Common Name: The Lungfish
A.K.A.: Subclass Dipnoi
- 6 species; 4 in Africa, 1 in South America, 1 in Australia
- Some species can reach up to 2m (6.6’) long and weigh 43kg (95lbs.)
- Omnivorous, eating plants, insects, crustaceans, worms, fish, and frogs
- Largest genome of all terrestrial vertebrates at ~133 billion base pairs
Found: Slow-moving freshwater bodies in South America, Africa, and Australia
It Does What?!
Well, they’re not much to look at, but in the “quietly carrying on while everything drops dead around you” department, the lungfishes are tops. These large, eel-looking creatures are what biologists refer to as “living fossils”, species which have existed in more or less their present form for a very, very long time. In the case of the lungfishes, around 400 million years. For the sake of comparison, this was around the same period that plants developed roots and leaves. That long ago. In fact, researchers believe that the lungfishes are the closest living relatives of the terrestrial vertebrates (that is, anything with a spinal column that lives on land).
So what makes these things so interesting, besides being old? First off, they breathe air, as you might have guessed from their name. Australian lungfishes have a single lung, and, while they normally breathe through their gills, are able to supplement their oxygen intake with air during times of high exertion or when their water gets stale (Fun side note: During mating, Australian lungfishes make loud burping noises at the surface of the water which are thought to be part of the courtship ritual. I’ll refrain from making any Aussie jokes here… ). African and South American lungfishes, on the other hand, have two lungs and breathe nothing but air. Their gills are completely atrophied, such that they could actually drown if kept under for much longer than their usual 5-8 minutes between breaths.
This ability to breathe without water results in the other fantastic ability of subclass Dipnoi. South American and African lungfish live in habitats which often dry up completely during the hottest part of the year. The fishes’ gross but brilliant answer to this is to burrow up to half a metre down into the soft mud and excrete a huge amount of mucous. As the surrounding mud dries up, the mucous forms a hard shell which keeps the curled up lungfish moist and cool. A small hole at the top of this snot-cocoon allows the fish to breathe. It’s metabolism slowed to only a small fraction of the normal rate, the creature will aestivate (like ‘hibernate’, but without the cold) like this for several months until the rains return. Laboratory experiments have shown that an African lungfish can remain alive under these conditions for as long as six years.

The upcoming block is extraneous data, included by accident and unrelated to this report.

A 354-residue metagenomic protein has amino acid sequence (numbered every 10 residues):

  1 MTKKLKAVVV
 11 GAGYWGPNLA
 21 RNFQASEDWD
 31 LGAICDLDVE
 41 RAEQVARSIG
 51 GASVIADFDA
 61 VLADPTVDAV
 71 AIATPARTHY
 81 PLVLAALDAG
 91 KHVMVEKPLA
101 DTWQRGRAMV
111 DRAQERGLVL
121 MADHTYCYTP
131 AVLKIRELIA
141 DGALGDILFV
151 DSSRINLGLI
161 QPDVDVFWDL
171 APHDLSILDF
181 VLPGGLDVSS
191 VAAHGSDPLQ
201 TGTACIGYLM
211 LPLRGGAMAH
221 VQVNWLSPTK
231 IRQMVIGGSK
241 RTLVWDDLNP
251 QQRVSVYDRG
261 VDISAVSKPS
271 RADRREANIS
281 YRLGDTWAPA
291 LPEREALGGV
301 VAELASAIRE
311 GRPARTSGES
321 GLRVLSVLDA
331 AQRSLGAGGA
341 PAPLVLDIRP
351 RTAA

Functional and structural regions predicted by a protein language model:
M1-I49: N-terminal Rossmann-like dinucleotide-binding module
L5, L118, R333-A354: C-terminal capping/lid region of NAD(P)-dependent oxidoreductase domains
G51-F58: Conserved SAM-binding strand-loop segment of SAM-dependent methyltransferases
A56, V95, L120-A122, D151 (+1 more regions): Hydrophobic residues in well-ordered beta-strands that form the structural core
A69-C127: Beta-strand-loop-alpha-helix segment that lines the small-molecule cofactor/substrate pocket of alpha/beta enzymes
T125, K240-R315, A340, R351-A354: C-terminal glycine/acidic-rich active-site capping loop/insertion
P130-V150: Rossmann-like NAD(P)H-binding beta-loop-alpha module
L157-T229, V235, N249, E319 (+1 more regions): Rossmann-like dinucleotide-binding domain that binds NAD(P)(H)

Aside from their amazing survival abilities, these fish have unusual lives, as fish go. They are extraordinarily long-lived. The Shedd Aquarium in Chicago holds an Australian lungfish known as “Granddad” which arrived there as an adult in 1933, making him at least 80 years old. Females of this species don’t even mate until they’re at least 22 years old (or so they tell their parents). What’s more, some species actually care for their young. The mother and father build an underwater nest for their offspring, which can only breathe via their semi-atrophied gills for the first seven weeks, and the father uses his body to release additional oxygen into the surrounding water, helping them to breathe. So, dual childcare: not such a new idea after all.
[Extra Credit – Here’s a short video of a lungfish being stalked by a pelican. Spoiler: It ends badly for the lungfish.]
- Brinkmann et al. (2004) Journal of Molecular Evolution 59: 834-848
- Fishman et al. (1992) Proceedings of the American Philosophical Society 136(1): 61-72
- Glass (2008) Respiratory Physiology & Neurobiology 160: 18-20
- Joss (2006) General and Comparative Endocrinology 148: 285-289
- Lee et al. (2006) General and Comparative Endocrinology 148: 306-314